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dc.contributor.authorCohen, Danielen_US
dc.date.accessioned2010-08-05T16:25:33Z
dc.date.available2015-08-05T06:22:49Z
dc.date.issued2010-08-05T16:25:33Z
dc.identifier.otherbibid: 6980463
dc.identifier.urihttps://hdl.handle.net/1813/17206
dc.description.abstractIn recent years, development of novel material-sets has enabled additive manufacturing (AM) to transform from being used purely for model-making applications, to production of functional constructs. What was once only a rapid prototyping technology is now being used to print functional components, including batteries, actuators, transistors, and for tissue engineering applications, living tissue (Chapter 1). Associated with these new printing inks, however, is a drastic increase in the complexity of AM materials, and consequently, in the process uncertainty related to deposition of these materials. New applications enabled by functional printing capabilities, in particular in situ AM, also have associated process uncertainties, including situational and environmental uncertainties. That is, uncertainty in the shape of the substrate and in environmental parameters, such as temperature and humidity. As additive manufacturing makes the transition from a prototyping technology to more of a functional-object fabrication platform, these new associated process uncertainties must be addressed to yield sufficient geometric fidelity. Existing control schemes largely relied upon open-loop control and did not handle uncertainty through control algorithms, but instead avoided them by limiting their material-sets, printing on trivially shaped substrates, and restricting environmental conditions. A few techniques used geometric feedback to handle materials uncertainty, but these techniques did so on a process-parameter-level, and did not monitor/manipulate on the whole-part level. As a result, these techniques could not detect high-level errors such as whole-part deformation. The technique proposed herein, Greedy Geometric Feedback (GGF), closes the loop on the whole-part level and therefore can detect/correct types of errors that were previously un-addressable. Simulations and physical experiments were employed to validate and study the GGF algorithm. Not only was GGF effective at handling materials uncertainties, but it also has potential for situational and environmental uncertainties. Additional work focused on situational uncertainty and alternative control schemes were developed that effectively handled this type of uncertainty with less computational and data collection overhead. A novel differencebased planning approach was employed to explore in situ AM repair of osteochondral defects, and repair/adaptation of a four-legged robot. These proof-of-concept prints are the only known examples of generalized in situ AM, to date, in which the AM system was not provided a priori hard-coded substrate geometric information. The contributions of the work presented herein fall into three categories: 1) development of functional printing materials, 2) development of novel methodologies for quantitatively optimizing the printing qualities of functional printing inks, and 3) development of novel generalized control schemes for handling AM process uncertainty.en_US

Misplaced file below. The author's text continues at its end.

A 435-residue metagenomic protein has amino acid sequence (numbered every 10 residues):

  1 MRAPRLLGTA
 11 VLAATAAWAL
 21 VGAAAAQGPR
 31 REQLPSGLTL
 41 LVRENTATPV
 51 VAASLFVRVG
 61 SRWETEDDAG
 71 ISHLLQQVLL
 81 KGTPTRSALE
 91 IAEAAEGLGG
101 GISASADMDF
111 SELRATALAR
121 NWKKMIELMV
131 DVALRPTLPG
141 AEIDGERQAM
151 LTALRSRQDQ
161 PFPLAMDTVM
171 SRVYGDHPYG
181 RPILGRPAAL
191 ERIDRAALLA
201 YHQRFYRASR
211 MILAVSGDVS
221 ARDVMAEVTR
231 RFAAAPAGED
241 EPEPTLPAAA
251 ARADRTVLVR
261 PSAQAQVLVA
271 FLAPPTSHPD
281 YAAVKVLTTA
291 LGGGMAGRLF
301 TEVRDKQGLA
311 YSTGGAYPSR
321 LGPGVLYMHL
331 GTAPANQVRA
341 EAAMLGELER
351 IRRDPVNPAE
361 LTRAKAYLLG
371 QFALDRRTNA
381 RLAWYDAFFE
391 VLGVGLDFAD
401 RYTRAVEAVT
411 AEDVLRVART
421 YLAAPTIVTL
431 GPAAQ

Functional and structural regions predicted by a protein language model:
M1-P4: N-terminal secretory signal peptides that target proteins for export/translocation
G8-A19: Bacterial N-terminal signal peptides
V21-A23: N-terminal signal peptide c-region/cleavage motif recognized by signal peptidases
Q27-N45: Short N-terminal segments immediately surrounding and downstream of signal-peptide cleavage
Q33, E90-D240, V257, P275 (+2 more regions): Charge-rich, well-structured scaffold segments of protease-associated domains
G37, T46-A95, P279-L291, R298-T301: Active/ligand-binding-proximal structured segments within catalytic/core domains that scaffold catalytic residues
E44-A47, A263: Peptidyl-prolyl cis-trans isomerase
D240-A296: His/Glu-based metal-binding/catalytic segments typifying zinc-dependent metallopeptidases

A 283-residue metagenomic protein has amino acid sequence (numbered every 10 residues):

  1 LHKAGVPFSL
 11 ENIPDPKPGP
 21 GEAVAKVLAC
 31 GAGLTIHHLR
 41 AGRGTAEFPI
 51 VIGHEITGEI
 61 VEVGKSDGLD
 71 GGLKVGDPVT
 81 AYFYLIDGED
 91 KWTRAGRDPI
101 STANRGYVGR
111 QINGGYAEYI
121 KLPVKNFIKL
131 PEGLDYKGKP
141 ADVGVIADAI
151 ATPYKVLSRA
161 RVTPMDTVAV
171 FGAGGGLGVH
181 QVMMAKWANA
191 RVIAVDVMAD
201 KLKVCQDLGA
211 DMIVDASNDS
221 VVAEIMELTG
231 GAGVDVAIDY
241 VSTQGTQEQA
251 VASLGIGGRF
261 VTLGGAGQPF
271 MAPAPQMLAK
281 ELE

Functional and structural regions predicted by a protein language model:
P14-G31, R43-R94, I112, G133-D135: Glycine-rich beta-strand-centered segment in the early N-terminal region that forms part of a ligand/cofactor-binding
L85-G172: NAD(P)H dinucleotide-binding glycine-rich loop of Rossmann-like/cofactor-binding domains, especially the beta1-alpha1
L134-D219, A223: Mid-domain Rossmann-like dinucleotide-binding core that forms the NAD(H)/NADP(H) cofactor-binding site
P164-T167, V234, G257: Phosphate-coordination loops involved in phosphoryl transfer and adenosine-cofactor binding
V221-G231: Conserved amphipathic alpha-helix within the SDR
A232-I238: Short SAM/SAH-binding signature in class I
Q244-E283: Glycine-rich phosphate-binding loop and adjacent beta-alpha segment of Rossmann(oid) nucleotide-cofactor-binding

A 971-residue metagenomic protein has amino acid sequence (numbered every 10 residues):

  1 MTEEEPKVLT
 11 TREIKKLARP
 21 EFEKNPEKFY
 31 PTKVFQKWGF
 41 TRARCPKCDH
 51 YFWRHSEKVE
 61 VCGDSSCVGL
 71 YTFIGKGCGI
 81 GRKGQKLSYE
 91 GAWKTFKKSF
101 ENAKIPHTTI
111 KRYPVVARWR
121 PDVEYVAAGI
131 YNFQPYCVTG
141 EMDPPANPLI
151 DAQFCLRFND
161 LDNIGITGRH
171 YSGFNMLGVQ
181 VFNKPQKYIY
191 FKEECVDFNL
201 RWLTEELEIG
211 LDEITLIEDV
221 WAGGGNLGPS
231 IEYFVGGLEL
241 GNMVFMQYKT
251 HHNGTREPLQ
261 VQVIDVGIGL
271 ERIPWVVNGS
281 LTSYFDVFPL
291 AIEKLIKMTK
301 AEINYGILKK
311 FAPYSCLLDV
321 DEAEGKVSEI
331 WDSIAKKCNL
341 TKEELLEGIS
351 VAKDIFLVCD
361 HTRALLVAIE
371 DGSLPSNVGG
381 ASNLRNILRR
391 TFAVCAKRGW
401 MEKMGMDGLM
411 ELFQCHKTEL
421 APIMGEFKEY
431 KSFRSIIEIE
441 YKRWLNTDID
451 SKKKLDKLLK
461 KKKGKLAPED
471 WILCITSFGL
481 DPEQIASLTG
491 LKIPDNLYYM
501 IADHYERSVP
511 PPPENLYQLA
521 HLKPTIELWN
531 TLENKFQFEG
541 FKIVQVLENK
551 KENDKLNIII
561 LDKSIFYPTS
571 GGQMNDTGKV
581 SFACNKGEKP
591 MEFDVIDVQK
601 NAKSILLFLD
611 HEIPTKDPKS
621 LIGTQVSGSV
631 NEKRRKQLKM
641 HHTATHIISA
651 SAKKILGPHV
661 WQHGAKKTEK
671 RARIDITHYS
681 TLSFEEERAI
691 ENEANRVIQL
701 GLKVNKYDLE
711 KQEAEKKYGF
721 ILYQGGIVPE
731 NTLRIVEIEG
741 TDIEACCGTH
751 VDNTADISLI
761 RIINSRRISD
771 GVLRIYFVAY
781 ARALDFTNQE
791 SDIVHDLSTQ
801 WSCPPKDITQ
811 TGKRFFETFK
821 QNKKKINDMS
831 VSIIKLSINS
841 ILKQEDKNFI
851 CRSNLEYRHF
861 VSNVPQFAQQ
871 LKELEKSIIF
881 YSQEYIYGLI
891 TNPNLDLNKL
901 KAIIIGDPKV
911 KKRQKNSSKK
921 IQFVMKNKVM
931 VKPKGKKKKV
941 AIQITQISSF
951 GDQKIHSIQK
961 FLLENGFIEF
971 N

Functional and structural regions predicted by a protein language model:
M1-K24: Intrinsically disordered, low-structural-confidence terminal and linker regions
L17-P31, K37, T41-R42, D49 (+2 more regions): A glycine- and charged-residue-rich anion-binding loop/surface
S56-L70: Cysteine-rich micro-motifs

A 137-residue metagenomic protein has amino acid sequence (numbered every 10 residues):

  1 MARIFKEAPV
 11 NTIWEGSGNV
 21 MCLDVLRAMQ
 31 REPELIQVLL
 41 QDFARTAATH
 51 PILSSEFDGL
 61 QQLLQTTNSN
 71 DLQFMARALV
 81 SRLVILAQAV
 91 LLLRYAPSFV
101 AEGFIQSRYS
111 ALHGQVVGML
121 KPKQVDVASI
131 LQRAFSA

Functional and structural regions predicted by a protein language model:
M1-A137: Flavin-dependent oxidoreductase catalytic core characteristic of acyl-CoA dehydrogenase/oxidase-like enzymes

dc.language.isoen_USen_US
dc.titleAdditive Manufacturing Of Functional Constructs Under Process Uncertaintyen_US
dc.typedissertation or thesisen_US


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